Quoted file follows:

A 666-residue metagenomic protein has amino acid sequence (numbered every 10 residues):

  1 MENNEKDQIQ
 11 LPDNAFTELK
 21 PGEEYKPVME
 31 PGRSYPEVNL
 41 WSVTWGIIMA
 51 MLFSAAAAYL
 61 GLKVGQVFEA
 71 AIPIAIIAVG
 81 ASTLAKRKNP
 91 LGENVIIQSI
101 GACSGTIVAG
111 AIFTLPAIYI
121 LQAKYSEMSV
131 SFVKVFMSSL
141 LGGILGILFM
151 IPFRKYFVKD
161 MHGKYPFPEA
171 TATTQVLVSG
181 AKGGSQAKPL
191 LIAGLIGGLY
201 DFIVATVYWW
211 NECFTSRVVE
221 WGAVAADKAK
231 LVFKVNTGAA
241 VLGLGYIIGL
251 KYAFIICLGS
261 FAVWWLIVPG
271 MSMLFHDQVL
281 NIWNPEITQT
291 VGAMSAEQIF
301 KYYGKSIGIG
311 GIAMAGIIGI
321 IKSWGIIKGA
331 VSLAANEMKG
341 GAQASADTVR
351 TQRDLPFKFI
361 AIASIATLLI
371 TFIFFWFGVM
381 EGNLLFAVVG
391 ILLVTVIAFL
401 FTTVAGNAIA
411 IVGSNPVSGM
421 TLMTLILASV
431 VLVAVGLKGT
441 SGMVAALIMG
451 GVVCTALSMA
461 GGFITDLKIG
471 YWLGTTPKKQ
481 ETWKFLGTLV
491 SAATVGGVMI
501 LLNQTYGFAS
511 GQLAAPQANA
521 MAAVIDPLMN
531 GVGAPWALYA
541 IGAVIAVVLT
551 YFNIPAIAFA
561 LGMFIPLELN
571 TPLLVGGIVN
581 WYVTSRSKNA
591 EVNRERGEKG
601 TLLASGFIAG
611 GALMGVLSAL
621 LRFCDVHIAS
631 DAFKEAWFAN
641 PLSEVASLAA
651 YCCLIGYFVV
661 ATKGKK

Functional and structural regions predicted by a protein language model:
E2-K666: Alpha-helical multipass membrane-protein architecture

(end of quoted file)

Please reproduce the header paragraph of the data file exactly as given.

A 666-residue metagenomic protein has amino acid sequence (numbered every 10 residues):